Off to Del Mar Powerhouse Park
Steve and I continued with Mike kayaking between us. Steve was also towing a bright orange inflated pull buoy. In the dry pouch he tucked away a bladder of water. He’d take a sit of water every so often.
After the first hour and every half hour thereafter, Mike stopped me for a feeding. I had prepared four plastic bottles; two filled with water and the others contained a diluted mixture of powdered carbohydrates and electrolytes. I tucked away a power bar and a few grapes in a plastic zip lock bag – just in case.
Danny and his Skiff meet us at Seaside
Soon we saw Danny Oliver join us from a distance in his 28 foot skiff. Upon hearing my about my swim goal, Danny, a Solana Beach resident volunteered to accompany Mike and me for most of the swim. We were swimming a good half mile offshore, and his presence was reassuring and gave us a sense of safety.
Steve continued swimming for the next four hours before boarded Danny’s boat.
Organizational Meeting a couple of weeks before the swim
Danny, Mike and I met at my home a couple of weeks before the swim to discuss the logistics of the swim. Dan Simonelli joined us. Dan guided and coached me with a schedule of long training swims. His advice was indispensable. He is well know is the open water swimming circles.
Ship to shore – aye aye Skipper
In addition to giving us a sense of safety, Danny periodically sent WhatsApp texts to my swim group to give them an update of our location. This was important for people who wanted to meet us at the finish.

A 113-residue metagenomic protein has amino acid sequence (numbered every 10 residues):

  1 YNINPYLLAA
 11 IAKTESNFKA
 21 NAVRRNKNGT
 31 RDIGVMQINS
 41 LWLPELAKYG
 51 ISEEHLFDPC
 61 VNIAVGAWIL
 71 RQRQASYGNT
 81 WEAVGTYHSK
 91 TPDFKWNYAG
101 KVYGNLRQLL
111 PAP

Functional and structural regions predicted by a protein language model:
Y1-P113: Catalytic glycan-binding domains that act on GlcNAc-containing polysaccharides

Danny took the following video of Steve, Rick and me in the water pulling orange buoys and Mike in his blue kayak.
The currents and conditions were very favorable and we were ahead of schedule. I knew the forecast called for the wind to pick up and for choppy conditions during the afternoon for the second half of the swim.
Torrey Pines State Beach where things began to change
About five hours into the swim, we arrived at Torrey Pines State Beach, where we were to meet Kevin Paine. We looked towards the shore trying to get a sighting of Kevin. Surprising us, he appeared from the west, further out in the water, where he had been treading water for an hour.
Soon we were on our way again, this time it was the three amigos – Kevin, Steve and me. As expected, the wind started to pick up and the wind shifted from the north to the west. Fortunately, low clouds prevented the sun from beating down on my back.
Half Way There – This Is Hard
After about four hours in the water, we arrived at Flat Rock Beach.
The Torrey Pines shoreline has high cliffs and is picturesque. The edge of the green fairways of the famed Torrey Pines Municipal Golf Course was clearly visible from the water.
Further south the Torrey Pines Glider Port was busy . Brightly colored hang gliders hovered over the cliffs.
This may all sound like a bit of a travelogue. However, at a scheduled feeding, Mike began to give me a pep talk, when I told him “this is hard”.
A few minutes after the feeding I stopped swimming again feeling weak. I decided to chew and swallow half a power bar and a few grapes. I’m glad I did, because it gave me a boost of energy.